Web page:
Hugo Gordon sees if Silversun Pickups have recovered their spark with their latest effort…
Silversun Pickups’ new album Neck of the Woods opens with a slow, dreamy, Western-tinged sound – not until a minute in do we hear Brian Aubert’s familiar nasal voice and that signature distortion-heavy guitar. It’s a sign that the Pickups are searching for something new, after their last album, Swoon, did not meet with the same ecstatic reaction as their debut Carnavas.
And so, for the most part, out goes that post-grunge, Smashing Pumpkins sound that marked their first two releases, the band instead looking past the 90s to both 80s pop and hard rock – the Pickups haven’t lost their taste for shoe-gaze mixed with heavy guitars.
The results are mixed. There’s a touch of the grandiose about lead single ‘Bloody Mary’, while ‘The Pit’ and ‘Simmer’ suffer from unfortunate synth lines that sounded dated decades ago. ‘Here We Are (Chancer)’ seems to confuse dreamy with sleepy – Aubert sounds like he’s going to nod off any second. Silversun Pickups’ best songs have always been based around solid core riffs, but too many songs on Neck of the Woods sound like recording studio jam sessions.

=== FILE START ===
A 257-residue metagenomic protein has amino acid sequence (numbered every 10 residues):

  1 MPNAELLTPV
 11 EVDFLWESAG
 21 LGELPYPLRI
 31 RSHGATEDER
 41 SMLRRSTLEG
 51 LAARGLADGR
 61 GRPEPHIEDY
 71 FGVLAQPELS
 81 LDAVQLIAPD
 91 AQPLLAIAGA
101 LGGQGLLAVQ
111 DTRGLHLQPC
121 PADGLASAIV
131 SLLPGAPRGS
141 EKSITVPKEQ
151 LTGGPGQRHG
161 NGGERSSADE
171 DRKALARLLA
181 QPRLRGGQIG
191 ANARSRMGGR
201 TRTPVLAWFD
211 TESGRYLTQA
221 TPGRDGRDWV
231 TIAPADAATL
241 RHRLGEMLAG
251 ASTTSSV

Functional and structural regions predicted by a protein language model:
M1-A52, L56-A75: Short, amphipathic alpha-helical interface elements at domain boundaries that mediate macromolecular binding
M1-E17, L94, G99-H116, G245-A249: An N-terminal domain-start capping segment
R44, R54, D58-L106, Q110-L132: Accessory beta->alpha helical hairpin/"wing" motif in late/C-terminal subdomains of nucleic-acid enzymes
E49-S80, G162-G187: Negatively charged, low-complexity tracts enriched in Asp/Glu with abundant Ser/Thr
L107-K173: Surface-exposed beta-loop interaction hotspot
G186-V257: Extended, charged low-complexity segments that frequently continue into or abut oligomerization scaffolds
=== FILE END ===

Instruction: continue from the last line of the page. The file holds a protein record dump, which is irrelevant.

The band make much more successful use of 80s heavy metal however, with the likes of ‘Mean Spirits’ bringing some much needed energy to proceedings. Bassist Nikki Meninger’s vocals are once again the Pickups’ secret weapon, her harmonies with Aubert on ‘Dots and Dashes’ provide an extra something.
Neck of the Woods is not the sound of a band coasting. But looking even further into the past is not the answer to critics who find Silversun Pickups derivative. And stepping outside their comfort zone has not seen the band recover the excitement of their first record. In fact, it’s interesting to note that the album’s best songs – ‘Skin Graph’ and ‘Make Believe’ – are those which sound most like The Smashing Pumpkins.